On Shorten’s watch, Labor won’t even vote to legislate several billion dollars in savings it took to last year’s election itself, which speaks volumes for the fact the only beneficiary of its politics is itself, much less the people it expects to vote for it.
It’s hardly a revelation to say so, but Shorten’s strategy is clearly to win an election at any cost: far from concern for Medicare or compassion for anyone affected by hard changes designed to effect urgent repair of the government’s budget position, Shorten is selling out the very people he claims to stand for.
Allowing Medicare to spiral into complete unsustainability, for example — and beyond the point where restructuring it to put it on a sounder footing is possible — might play well to the ignorant and the scared, and it might win some votes now. But later, it will simply mean the kind of cuts to government services that will be needed are far worse than anything this government is doing.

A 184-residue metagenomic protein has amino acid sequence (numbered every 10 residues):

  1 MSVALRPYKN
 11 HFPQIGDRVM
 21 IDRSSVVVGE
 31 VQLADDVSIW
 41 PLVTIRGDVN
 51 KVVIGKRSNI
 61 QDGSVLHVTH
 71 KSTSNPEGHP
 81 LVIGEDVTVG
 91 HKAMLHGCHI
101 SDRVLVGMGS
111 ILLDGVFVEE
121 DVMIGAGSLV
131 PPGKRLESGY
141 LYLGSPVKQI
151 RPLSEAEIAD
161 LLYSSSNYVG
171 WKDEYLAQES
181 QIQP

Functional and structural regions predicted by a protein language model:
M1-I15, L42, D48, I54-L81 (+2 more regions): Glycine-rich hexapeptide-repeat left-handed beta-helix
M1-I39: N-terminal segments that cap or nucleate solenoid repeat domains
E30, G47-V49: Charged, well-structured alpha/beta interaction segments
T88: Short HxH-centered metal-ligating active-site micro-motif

Shorten Labor denies there is a “budget emergency” and at times has even had the nerve to explicitly deny that the Rudd and Gillard governments presided over any increase to the national debt pile at all.
Meanwhile, the haemorrhage of red ink from the Commonwealth’s coffers continues unabated at the rate of $50 billion per annum. How many $50 billion deficits will it take for Australia to catch the debt-addled basket case countries in Europe up? With a decade of this kind of thing already as good as locked in as a result of the Senate’s obstruction of the government, half a trillion dollars is set to be added to the already 25% of GDP in debt this country is. With that as a backdrop, the distance to reach real trouble if nothing is done is terrifyingly short indeed.
But Shorten will have none of it. Cuts to Medicare rebates (and anything else that might save the budget money) is simply, according to his public conversation with voters, the Liberals being nasty.
It is perhaps telling that despite being implored by Abbott to put alternatives on the table, Labor and its cohorts continue to fail to do so — a point noted in both of the articles I have linked to today, and which Shorten himself is on record as having specifically refused to do.